The Bank of Canada’s march northward with interest rates is hurting housing affordability, according to a new study.

The latest housing affordability report from RBC Economic Research, released Tuesday, found rising interest rates are undoing the affordability gains seen at the end of 2017.

The central bank’s aggregate affordability measure rose four percentage points on a quarterly basis to 48.4 per cent, signalling that more of homeowners’ household income would need to be devoted to the cost of ownership, the report said.

“Higher mortgage rates were the main factor returning RBC’s measure to a multi-decade high. It wasn’t the first time mortgage rates increased—they also did so in the previous two quarters,” the report’s authors Craig Wright and Robert Hogue wrote. “However, a drop in home prices (centered in the Greater Toronto Area) won the day in the fourth quarter which trimmed ownership costs modestly over that period.”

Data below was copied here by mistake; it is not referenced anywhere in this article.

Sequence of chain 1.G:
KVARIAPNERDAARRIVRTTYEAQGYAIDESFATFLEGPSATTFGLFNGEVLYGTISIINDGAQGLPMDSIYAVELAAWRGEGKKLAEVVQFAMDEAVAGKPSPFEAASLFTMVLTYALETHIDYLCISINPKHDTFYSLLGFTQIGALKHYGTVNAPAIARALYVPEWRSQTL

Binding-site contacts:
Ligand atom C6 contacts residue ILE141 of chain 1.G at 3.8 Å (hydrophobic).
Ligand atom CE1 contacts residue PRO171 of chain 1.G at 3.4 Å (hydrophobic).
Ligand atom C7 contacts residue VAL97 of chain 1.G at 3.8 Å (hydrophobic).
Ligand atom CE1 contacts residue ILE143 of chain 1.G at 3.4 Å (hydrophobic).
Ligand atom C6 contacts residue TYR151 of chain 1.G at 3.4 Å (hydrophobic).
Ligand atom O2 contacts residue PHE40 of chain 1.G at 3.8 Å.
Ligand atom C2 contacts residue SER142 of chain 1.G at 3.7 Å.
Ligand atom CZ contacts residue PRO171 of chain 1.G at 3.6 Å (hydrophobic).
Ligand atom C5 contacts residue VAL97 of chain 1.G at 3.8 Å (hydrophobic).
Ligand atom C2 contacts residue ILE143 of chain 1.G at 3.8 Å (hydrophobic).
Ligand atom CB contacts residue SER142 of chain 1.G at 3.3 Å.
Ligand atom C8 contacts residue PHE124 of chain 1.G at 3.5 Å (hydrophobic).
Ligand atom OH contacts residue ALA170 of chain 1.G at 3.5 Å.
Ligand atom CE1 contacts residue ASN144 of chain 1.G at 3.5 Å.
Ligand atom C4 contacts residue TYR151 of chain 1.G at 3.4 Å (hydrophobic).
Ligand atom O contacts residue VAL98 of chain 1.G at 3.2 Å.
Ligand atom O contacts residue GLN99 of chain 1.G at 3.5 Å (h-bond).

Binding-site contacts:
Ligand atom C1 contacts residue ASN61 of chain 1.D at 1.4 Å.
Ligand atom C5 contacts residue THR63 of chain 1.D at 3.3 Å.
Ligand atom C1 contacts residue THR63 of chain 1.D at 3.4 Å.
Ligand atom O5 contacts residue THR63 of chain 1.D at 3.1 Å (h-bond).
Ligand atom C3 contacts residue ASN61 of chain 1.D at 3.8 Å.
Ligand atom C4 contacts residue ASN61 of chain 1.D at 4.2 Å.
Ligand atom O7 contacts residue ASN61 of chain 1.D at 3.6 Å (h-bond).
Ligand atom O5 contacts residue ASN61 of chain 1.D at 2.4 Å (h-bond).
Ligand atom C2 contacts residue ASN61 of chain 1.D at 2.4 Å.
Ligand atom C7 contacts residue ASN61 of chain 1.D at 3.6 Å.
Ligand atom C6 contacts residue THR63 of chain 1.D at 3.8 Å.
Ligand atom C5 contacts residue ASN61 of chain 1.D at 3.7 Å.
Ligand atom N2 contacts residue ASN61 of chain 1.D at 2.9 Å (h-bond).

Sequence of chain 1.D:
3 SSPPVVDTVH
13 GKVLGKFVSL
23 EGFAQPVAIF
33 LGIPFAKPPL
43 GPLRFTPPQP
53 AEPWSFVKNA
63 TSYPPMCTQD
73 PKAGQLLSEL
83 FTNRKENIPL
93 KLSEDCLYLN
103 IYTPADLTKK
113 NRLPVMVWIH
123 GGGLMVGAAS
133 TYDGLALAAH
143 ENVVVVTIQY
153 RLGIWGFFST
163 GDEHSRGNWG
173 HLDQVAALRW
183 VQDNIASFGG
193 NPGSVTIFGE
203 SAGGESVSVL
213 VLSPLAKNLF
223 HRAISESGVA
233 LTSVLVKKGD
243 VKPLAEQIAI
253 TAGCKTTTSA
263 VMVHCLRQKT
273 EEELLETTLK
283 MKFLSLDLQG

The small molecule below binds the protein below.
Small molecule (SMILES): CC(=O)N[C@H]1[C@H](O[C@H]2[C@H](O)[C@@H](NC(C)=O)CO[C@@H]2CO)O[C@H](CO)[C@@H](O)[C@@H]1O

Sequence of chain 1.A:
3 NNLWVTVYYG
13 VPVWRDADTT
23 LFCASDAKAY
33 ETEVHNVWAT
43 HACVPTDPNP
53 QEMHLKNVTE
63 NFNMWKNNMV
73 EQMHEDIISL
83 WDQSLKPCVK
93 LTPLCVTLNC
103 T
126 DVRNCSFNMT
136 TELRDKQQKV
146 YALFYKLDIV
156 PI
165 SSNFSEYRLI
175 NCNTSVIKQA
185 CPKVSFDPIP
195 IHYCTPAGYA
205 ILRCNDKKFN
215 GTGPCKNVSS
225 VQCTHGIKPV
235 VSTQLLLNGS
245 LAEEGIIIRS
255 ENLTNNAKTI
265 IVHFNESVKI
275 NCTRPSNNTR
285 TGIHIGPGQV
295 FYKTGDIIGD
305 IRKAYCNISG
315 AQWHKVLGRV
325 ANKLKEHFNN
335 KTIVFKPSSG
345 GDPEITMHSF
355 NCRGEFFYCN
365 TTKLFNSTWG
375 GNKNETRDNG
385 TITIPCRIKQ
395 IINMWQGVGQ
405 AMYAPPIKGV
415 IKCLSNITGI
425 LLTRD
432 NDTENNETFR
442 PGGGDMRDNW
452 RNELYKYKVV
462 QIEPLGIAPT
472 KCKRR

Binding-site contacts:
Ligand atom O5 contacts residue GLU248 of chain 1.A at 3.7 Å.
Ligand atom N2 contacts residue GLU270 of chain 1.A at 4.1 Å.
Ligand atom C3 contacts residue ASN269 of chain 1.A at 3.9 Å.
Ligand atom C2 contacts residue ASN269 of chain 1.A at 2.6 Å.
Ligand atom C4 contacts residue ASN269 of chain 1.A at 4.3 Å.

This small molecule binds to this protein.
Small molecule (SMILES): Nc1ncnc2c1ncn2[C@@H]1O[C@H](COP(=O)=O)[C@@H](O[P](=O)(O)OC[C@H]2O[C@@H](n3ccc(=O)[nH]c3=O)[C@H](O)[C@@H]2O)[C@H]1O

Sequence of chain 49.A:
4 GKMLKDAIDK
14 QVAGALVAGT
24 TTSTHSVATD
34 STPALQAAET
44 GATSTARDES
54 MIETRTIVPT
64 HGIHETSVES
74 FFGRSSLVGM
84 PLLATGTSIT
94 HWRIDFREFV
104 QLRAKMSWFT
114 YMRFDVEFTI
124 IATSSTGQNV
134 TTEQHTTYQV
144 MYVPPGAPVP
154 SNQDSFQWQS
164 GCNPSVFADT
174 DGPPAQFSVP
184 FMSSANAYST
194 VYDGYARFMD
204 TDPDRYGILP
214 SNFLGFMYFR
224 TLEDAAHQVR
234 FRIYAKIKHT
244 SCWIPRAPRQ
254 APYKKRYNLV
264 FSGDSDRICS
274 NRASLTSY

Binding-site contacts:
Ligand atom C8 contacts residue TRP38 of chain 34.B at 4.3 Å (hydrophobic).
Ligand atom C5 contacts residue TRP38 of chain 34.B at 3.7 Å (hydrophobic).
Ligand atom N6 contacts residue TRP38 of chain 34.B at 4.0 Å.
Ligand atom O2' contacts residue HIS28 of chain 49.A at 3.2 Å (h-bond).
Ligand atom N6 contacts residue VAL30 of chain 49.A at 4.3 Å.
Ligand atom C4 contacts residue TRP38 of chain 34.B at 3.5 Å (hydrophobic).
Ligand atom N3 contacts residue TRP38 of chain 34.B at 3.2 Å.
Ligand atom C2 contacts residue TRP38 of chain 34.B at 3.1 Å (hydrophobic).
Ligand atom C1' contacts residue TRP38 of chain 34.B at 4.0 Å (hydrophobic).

However, the dip in Toronto housing prices – which was largely responsible for the increased affordability reported by RBC in April – continued through the beginning of 2018. Toronto and Winnipeg were the only major Canadian markets to see improved affordability in 2018’s first quarter.

RBC warned the potential for the Bank of Canada to raise rates by a full percentage point by this time next year could make for an even bleaker future when it comes to Canadians’ mortgage rates. The central bank will make its next interest rate decision July 11, with the implied probability of a hike hovering around 82 per cent as of 10:11 a.m. ET Tuesday morning.

“Our view is that the Bank of Canada will proceed with a series of rate hikes that will raise its overnight rate from 1.25 per cent currently to 2.25 per cent in the first half of 2019. This would have the potential to stress housing affordability significantly.”

The report also saw no reprieve for Vancouver’s housing market, which it described as having reached “crisis levels.”

“Homeownership costs reached their highest levels on record in the first quarter of 2018 — considered by many as crisis levels,” the report’s authors wrote. “While the situation isn’t as extreme as it is in Vancouver, Victoria continued to experience marked deterioration in affordability in the first quarter.”